This module introduces art and visual culture theory using a wide range of texts and ideas. The module gives students wide exposure to visual discourses and includes a variety of visual culture examples e.g. artworks, advertisements. These discourses may include:  exploring what visual culture is; modes of analysis; introducing terminology such as ideology and myth; dealing with selected periods from history contextually; introducing cultural icons and themes from popular visual culture.

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  • Module content:

    Find, evaluate, process, manage and present information resources for academic purposes using appropriate technology. Apply effective search strategies in different technological environments. Demonstrate the ethical and fair use of information resources. Integrate 21st-century communications into the management of academic information.

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  • Module content:

    This module intends to equip students to cope more confidently and competently with the reading and understanding of a variety of texts, to apply these skills in a variety of contexts and to follow the conventions of academic writing.

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  • Module content:

    This module equips students to understand and use a range of discipline-specific terminology; apply the strategies of critical and comprehensive reading to their own academic literacy; apply the conventions of academic writing to their own writing, using the process approach, to produce intelligible academic texts and use the correct referencing technique as required by the faculty.

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Core modules

  • Module content:

    *Closed – requires departmental selection
    Exploration of the profession of the artist. Introduction to the fundamental elements and principles of two- and three-dimensional art. Analysis of works of art. Synthesis and application of acquired knowledge with selected mediums, materials and techniques.

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  • Module content:

    *Requires departmental selection
    Practical skills acquisition and direct application of studio practice to a wide variety of art processes, techniques and materials. General art training focusing on market-related art activities.

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  • Module content:

    Images across media: current issues
    This module presents an introduction into the ways in which images appear across media in contemporary visual culture from a specific African perspective within the global. This is done by means of exploring key modes, themes, genres, platforms and visual texts. Among the media and mediums that may be covered are photography, art, graphic design, advertising, film, documentaries, video, digital and social media.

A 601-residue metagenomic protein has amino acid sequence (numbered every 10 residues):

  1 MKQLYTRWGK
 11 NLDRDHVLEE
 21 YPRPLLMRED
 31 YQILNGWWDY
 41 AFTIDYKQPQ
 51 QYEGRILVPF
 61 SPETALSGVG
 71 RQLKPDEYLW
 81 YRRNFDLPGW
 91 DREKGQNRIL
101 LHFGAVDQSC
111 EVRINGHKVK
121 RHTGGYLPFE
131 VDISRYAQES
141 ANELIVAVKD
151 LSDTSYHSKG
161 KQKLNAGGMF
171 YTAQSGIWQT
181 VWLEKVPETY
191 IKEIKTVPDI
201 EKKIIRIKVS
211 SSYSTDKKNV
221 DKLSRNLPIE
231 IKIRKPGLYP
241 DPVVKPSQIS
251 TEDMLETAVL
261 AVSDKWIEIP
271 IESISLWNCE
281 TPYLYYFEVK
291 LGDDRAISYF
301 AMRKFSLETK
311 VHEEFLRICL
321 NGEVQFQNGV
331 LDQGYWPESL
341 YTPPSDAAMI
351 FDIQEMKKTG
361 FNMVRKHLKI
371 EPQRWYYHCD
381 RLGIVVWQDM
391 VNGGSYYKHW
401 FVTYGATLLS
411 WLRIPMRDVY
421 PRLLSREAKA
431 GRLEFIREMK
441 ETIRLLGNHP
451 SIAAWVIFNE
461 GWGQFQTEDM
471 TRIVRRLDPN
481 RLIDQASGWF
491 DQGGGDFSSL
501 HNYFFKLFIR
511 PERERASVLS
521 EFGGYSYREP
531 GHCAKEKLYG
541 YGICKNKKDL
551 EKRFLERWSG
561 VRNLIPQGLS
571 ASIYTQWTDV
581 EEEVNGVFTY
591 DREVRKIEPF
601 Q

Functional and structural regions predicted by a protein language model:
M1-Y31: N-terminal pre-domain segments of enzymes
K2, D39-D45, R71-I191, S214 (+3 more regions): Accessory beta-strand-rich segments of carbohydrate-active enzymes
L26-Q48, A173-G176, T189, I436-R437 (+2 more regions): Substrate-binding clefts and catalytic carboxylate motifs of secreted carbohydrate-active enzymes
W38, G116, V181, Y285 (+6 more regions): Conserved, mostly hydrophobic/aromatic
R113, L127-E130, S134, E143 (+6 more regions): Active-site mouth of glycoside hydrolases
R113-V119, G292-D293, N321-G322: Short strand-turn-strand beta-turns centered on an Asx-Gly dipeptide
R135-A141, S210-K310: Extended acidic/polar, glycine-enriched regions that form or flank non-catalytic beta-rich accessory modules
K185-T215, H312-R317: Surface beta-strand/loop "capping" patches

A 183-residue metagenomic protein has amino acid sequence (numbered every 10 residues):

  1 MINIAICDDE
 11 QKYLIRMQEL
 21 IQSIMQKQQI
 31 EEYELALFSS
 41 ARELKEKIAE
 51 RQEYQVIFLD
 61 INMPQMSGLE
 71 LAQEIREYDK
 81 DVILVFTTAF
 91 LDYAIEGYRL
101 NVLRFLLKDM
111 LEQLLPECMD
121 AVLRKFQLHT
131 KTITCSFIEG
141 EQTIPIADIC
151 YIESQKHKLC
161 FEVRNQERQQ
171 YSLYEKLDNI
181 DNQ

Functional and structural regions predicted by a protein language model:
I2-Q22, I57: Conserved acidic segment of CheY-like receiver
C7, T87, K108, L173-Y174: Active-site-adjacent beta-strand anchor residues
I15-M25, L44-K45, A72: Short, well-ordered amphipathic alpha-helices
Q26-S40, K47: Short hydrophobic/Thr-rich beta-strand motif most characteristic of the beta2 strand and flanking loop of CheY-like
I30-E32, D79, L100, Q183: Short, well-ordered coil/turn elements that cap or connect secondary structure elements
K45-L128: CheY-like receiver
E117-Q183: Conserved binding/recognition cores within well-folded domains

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  • Module content:

    Images across media: historical perspectives

    This module presents a historical overview of the ways in which images have appeared across media in visual culture from a specific African vantage point within the global. This is done by means of exploring key modes, themes and visual texts with the aim of fostering an understanding of how historical events and cultural and ideological trends underpin the visual. Among the topics that may be covered are the progression of graphic and industrial design from the Industrial Revolution, photography, art, fashion, dress, magazines, printed culture and postcards. The module also provides an introduction to research approaches and methods in the field of visual culture. 

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Elective modules

  • Module content:

    *This module is only offered in Afrikaans

    Taalkundekomponent: Inleiding tot die Afrikaanse taalkunde met klem op lees-en skryfvaardigheid. Letterkundekomponent: Inleiding tot die Afrikaanse en Nederlandse letterkunde aan die hand van kortverhale en gedigte.

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  • Module content:

    *This module is only offered in Afrikaans

    Taalkundekomponent: Inleiding tot die Afrikaanse sintaksis, fonetiek en taalgeskiedenis. Letterkundekomponent:Inleiding tot die Romankuns Inleiding tot die Drama

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  • Module content:

    Introduction to Anthropology
    This introduction to anthropology introduces basic themes of the discipline including ritual, religion, marriage and sex.  It combines classic studies with recent scholarship, and asks the 'big question' about human society and human cultures that offer challenging perspectives on the world we live in.

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  • Module content:

    Small places, Large issues
    This module builds on the ethnographic and theoretical themes introduced in APL 110, asking particular questions about how we may think about the relationship between the local and the global; indigenous and universal; public and private; the real and the possible.